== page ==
Magazine article National Defense

Army Rolling Ahead with Manned-Unmanned Convoys

Magazine article National Defense

Army Rolling Ahead with Manned-Unmanned Convoys

Article excerpt

* The Army is moving forward with efforts to develop an autonomous convoy capability that could help troops transport supplies, equipment and other resources more efficiently and safely across the battlefield.

The service's Tank Automotive Research, Development and Engineering Center, or TARDEC, is overseeing several programs that look to eventually coordinate a manned leader vehicle with several unmanned follower trucks that could streamline convoy operations among the U.S. military and its coalition partners.

The tactical wheeled vehicle leader-follower effort will provide a limited autonomous capability to the palletized load system Al vehicle, according to service documents. The plan is to have one manned "leader" truck direct seven unmanned vehicles. Initial efforts have one designated leader control up to three optionally manned followers as the technology matures.

The Army requested nearly $93 million in research, development, testing and evaluation funds in its fiscal year 2019 budget request for an array of robotics development activities, to include the leader-follower and robotic combat vehicle programs. The service estimates they will cost about $166 million through fiscal year 2023.

The leader-follower initiatives include several ongoing R&D programs that would ultimately lead toward a yearlong demonstration of the technology and a Milestone C decision by fiscal year 2021, said Kevin Mills, associate director for ground robotic vehicles at TARDEC.

Soldiers used the latest technology, known as autonomous ground resupply or AGR, at a demonstration last October at Fort Grayling Joint Maneuver Training Center, Michigan. The Army is developing AGR in three phases, and built the core architecture in phase 1 in 2017, Mills said in an interview.

The next two phases--to continue over the next two years--will focus on developing software improvements, design changes and building new behaviors for the unmanned trucks, he added.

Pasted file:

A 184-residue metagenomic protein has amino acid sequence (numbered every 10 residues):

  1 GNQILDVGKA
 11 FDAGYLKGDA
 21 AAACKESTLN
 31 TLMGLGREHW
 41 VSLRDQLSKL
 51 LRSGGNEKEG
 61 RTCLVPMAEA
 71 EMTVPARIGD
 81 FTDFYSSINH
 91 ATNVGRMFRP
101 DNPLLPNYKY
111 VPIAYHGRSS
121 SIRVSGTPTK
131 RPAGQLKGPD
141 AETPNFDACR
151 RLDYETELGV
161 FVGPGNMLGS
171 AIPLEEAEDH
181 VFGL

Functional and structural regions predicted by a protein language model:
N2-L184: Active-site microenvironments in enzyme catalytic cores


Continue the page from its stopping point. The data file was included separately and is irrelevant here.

About $32.5 million is requested in the 2019 budget for the autonomous ground resupply program. The Army plans to spend about $33 million in 2020 on the initiative and $30 million in 2021, according to service documents.

The Army is working with several industry partners on the project, Mills said. Robotic Research LLC, of Gaithersburg, Maryland, is providing the autonomy kit for the vehicles, while Oshkosh Defense is building the bywire kit that allows the truck to be remotely operated. Lockheed Martin is serving as the integrated system developer, while DCS Corp. is creating the graphic user interface that allows the soldier in the lead vehicle to control the follower trucks. More partners will come on board for the software improvements in phase 2, including Carnegie Mellon University's National Robotics Engineering Center, he added.

TARDEC is now taking lessons learned from the October demonstration and refining the technology in anticipation of a 12-month operational technical demonstration slated to start in late fiscal year 2019, Mills said. About 30 leader-follower-enabled trucks will operate alongside another 30 manned trucks serving in a current convoy configuration as a control group.

"The warfighters will be able to use both systems to really understand the pros and cons that they have with the new capability we've provided them," he said.

The Army's Sustainment Center of Excellence will then create a capabilities production document that would inform a follow-on program of record, to be run under the program executive office for combat support and combat service support, Mills said.

Meanwhile, the service is also partnering with a United Kingdom Ministry of Defence agency on a separate autonomous convoy effort.

The coalition assured autonomous resupply, or CAAR project, covers up to $26.5 million in a joint effort between TARDEC, the Army's Armament Research, Development and Engineering Center and the UK. …

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